Violence at Southam wedding leads to community sentence for man

A doorman suffered a dislocated knee and a cut to his head after violence marred what should have been a bride’s happiest day at a Southam wedding venue.

But after a judge at Warwick Crown Court accepted that wedding guest Christopher Stroud had not intended to cause the injuries, he escaped a prison sentence.

Christopher Stroud

Christopher Stroud

Stroud, whose partner was a bridesmaid at the wedding held at the Warwick House venue in Southam, pleaded guilty to charges of assault and inflicting grievous bodily harm.

Stroud, 29, of Mynydd Newydd Road, Penlan, Swansea, was given a 12-month community sentence and was ordered to do 100 hours of unpaid work and to pay £500 compensation to his victim.

Prosecutor Nigel Stelling said that on May 18 last year Stroud and his partner were among the guests at a wedding taking place at Warwick House.

“It’s not plain what had caused the friction and tension between elements of the bride’s family and the groom’s family, but the tension built and resulted in an altercation.”

Christopher Stroud

Christopher Stroud

Mr Stelling said it began off-camera, but then moved to the centre of the dancefloor where part of it was captured by a CCTV camera.

From the recording it was ‘clear there were a number of people acting unlawfully,’ but Stroud was the only person who was charged, although two women were given police cautions.

Judge Anthony Potter observed: “It is clear that neither Mr Stroud nor his partner, who was a bridesmaid, were involved in the tension that built up.”

But matters were inflamed when the two women who have been given cautions started to assault Stroud’s partner, and as that situation escalated, Stroud assaulted another guest, Blake Barley.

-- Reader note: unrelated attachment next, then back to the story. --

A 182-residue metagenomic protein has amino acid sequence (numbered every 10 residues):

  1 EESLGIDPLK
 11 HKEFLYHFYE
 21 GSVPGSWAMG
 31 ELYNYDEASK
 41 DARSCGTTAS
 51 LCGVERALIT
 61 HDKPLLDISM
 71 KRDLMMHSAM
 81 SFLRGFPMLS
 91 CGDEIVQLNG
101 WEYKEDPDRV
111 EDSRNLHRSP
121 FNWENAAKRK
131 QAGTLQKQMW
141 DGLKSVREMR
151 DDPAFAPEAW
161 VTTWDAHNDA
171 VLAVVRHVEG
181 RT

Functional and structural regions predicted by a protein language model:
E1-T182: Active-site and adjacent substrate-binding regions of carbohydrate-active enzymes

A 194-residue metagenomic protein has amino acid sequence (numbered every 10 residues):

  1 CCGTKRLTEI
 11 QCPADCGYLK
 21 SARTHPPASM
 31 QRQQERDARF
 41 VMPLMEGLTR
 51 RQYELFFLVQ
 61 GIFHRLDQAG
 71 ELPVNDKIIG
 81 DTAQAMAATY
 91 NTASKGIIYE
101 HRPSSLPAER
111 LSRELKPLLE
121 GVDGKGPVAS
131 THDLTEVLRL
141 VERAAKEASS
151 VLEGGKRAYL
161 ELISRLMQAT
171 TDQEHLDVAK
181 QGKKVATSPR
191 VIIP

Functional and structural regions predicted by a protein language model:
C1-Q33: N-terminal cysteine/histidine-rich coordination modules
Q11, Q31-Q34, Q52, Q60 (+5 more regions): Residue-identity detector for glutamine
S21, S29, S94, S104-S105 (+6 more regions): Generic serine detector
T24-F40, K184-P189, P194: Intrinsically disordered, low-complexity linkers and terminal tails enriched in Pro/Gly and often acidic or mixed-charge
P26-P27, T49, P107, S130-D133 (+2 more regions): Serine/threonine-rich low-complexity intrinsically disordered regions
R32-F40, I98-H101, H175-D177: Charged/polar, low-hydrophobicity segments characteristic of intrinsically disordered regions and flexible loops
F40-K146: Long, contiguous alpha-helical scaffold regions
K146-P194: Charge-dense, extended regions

Stroud then reacted aggressively towards security staff, and after being taken outside he pushed one of them, Niks Gurekis, who fell to the floor.

As a result, Mr Gurekis struck his head, causing a cut to the back of his head, and also suffered a dislocated knee.

Mr Stelling said that the police report suggested that Mr Gurekis had gas and air administered and was treated by medical staff when they arrived at the venue.

“But that was not the case, he relocated it himself when he came round, although there was injury to the ligaments.”

Judge Potter commented: “Knowing what I know about the assault on Mr Stroud’s partner, I can understand why that would impact on him, but it does not justify the way he behaved towards Mr Gurekis.”

Sentencing Stroud, the judge told him: “I am quite confident that when the bride was organising her wedding she did not seek the whole event descending into an orgy of violence.

“You played your part in initially becoming involved in violence in relation to one of the guests.

"Your partner being assaulted in front of you is bound to aggravate matters.

“I recognise you were not alone, and that there were some members of her husband’s family who are rather fortunate to have escaped standing where you are.

“Where you are really culpable is that you got involved again. Once members of security staff got involved, you should have had the sense to know the time had come not to continue to behave in a struggling fashion.

“You had to be carried out by two members of the security staff, and when you were placed back on your feet, you expressed your anger by taking it out on Mr Gurekis.

“I accept you did not intend to cause a gash to his head or to dislocate his knee, but you did. He was someone who was just doing his job.”